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New dental clinic opens in Angels Camp

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Community members showcased their pearly whites as they toured a new dental clinic in Angels Camp Monday.

Operated by the Mariposa Amador Calaveras Tuolumne (MACT) Health Board Inc., the facility is a small extension of the tribally owned nonprofit corporation’s clerical offices near the intersection of Main Street and Highway 4 in Angels Camp.

The organization provides medical, dental, behavioral, optometry and chiropractic treatment for about 10,000 patients of all ages and backgrounds across the four counties, but the new location in Angels Camp is limited to dental services.

The clinic will employ a single dentist, one hygienist and support staff, and expects to see between 1,200 and 1,500 established patients, according to Executive Director John Alexander.

Dr. Dennis Baluyut, or Dr. B, as many of his clients know him, is transferring from the organization’s San Andreas location, where two new dentists will be hired.

Baluyut joined MACT in 2016 as a staff dentist in San Andreas.

“He received his dental degree in the Philippines and has been working with the underserved across California since 2004,” Alexander said. “We are proud to welcome him as the manager of our new facility in Angels Camp.”

The clinic will fill a growing need for people of American Indian descent, low-income residents and retirees living off of the Highway 4 corridor, according to Alexander.

“It really fills the need of Denti-cal (Medi-Cal dental program) patients,” Alexander said. There are also “a lot of retirement folks moving into Murphys and this area from the Bay Area that are on Medicare. They need a place where they can get their services, so here we are.”

Appointment wait times at the San Andreas location have become increasingly long, and the wait time for the new clinic is already 17 days, Alexander added. The organization takes two walk-ins per day reserved for American Indian patients.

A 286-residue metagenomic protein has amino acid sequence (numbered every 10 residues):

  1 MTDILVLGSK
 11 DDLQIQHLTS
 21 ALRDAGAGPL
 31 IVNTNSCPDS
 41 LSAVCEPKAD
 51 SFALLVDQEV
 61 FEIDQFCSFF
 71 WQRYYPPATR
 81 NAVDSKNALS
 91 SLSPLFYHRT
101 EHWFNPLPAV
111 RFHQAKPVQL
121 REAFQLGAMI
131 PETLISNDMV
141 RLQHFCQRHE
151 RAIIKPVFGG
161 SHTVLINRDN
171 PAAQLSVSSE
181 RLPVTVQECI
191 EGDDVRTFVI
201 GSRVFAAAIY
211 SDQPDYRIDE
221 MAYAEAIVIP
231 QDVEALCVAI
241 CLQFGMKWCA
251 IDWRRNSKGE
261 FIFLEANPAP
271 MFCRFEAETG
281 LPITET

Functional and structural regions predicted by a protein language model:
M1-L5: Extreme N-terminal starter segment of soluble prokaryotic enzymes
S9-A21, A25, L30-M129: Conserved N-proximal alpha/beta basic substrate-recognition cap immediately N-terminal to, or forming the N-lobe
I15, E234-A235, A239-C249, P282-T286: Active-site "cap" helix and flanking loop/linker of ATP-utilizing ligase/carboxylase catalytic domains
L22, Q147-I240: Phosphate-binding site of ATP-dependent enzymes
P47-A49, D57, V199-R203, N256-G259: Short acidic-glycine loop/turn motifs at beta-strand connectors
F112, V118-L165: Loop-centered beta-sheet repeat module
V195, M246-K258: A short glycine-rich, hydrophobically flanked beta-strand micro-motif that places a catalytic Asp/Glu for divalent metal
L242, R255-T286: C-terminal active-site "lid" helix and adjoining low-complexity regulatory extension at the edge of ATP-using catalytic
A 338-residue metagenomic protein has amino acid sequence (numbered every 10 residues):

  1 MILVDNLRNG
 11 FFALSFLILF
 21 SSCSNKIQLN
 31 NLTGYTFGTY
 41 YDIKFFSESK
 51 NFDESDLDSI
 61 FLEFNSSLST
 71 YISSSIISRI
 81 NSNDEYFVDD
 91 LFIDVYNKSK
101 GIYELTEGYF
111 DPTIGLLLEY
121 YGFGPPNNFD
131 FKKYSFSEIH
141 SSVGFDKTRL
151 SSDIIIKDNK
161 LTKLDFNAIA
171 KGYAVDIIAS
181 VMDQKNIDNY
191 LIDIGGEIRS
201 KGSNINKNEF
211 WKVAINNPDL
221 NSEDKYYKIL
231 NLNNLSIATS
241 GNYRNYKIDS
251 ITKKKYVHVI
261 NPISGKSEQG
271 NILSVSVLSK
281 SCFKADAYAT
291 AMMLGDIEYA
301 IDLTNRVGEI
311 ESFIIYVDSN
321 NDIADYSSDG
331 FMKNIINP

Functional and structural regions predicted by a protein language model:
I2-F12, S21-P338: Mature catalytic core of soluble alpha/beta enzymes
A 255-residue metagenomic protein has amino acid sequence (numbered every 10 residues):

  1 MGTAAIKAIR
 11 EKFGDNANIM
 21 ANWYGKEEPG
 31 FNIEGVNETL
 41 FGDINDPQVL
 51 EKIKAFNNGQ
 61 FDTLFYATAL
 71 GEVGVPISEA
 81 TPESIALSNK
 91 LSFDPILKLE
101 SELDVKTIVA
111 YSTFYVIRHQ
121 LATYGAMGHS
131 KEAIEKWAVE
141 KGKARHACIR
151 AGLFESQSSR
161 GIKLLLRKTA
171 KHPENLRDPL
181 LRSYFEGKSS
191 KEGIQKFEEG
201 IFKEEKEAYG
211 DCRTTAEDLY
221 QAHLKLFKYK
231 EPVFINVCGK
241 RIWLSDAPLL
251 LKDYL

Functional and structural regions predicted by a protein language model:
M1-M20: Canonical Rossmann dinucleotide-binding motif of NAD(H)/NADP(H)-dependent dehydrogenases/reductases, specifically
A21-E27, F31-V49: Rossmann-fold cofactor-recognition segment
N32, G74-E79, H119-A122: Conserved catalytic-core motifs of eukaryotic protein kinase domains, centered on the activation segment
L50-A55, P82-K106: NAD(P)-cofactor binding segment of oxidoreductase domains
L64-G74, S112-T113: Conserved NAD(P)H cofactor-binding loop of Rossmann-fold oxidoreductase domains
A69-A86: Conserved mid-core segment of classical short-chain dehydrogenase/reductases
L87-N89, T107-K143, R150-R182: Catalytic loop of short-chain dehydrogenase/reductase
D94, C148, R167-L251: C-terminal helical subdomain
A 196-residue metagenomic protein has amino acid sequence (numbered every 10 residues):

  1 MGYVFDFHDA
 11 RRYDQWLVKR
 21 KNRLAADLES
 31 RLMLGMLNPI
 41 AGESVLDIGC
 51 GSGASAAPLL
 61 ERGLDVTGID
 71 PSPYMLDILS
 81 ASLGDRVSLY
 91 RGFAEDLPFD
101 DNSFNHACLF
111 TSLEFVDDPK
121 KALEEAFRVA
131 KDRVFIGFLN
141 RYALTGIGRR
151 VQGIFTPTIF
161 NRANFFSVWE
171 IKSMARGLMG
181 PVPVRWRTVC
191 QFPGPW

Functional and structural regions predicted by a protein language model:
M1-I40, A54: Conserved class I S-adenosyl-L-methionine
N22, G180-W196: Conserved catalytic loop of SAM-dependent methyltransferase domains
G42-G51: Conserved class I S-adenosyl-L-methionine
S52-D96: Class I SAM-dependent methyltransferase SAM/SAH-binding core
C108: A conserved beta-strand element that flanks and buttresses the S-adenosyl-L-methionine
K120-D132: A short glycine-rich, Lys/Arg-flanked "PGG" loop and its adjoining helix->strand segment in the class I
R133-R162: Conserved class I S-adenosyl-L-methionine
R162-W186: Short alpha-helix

“It’s kind of small, but it has all the amenities,” Alexander said as he guided a tour of the 2,500-square-foot facility, which features three operatory rooms yet to be graced by wide-open mouths and unintelligible voices muffled by dental instruments.

The freshly polished tile floors were almost shiny enough to see reflections, and several measures were taken to facilitate a sterile and safe environment.

To minimize the spread of germs, many of the facility’s cabinets, doors and faucets are foot-operated.

A “state-of-the-art” exhaust fan is equipped with a built-in scrubbing system to constantly filter nitrous oxide (laughing gas) out of the air in one of the operatory rooms – one of two such systems in the country, according to Alexander.

Pediatric patients can watch movies on a flat-screen television and tune out the high-pitched whir of dental tools with disposable Bluetooth headphones as their teeth are cleaned.

The clinic also features an X-ray machine, a new breakroom and a small office for filing paperwork.

After the tour, open house attendees congregated in the lobby at the front of the building where a buffet was set up.

“We thank all the board members for working so hard to open up such a nice area for dental for folks through the community here,” said Debra Grimes, Calaveras Band of Mi-Wuk Indians tribal cultural resource specialist. “This is perfect for the community. What’s nice is that it’s open to everyone.”

Gloria Grimes, tribal chairwoman for the Calaveras Band of Mi-Wuk Indians, said she would transfer from San Andreas to the new location for dental services.

“I’m quite excited about them having dental here,” Gloria Grimes said. “I live in West Point, and I see the dentist down there now” in San Andreas. Dr. B is “so great that I’m going to follow him here.”

Grimes said she hopes the nonprofit can build a clinic in West Point in the future to address the need for elderly residents who may have to travel to Jackson or San Andreas for treatment.

To make an appointment, call 754-6262.



Davis graduated from UC Santa Cruz with a degree in Environmental Studies. He covers environmental issues, agriculture, fire and local government. Davis spends his free time playing guitar and hiking with his dog, Penny.

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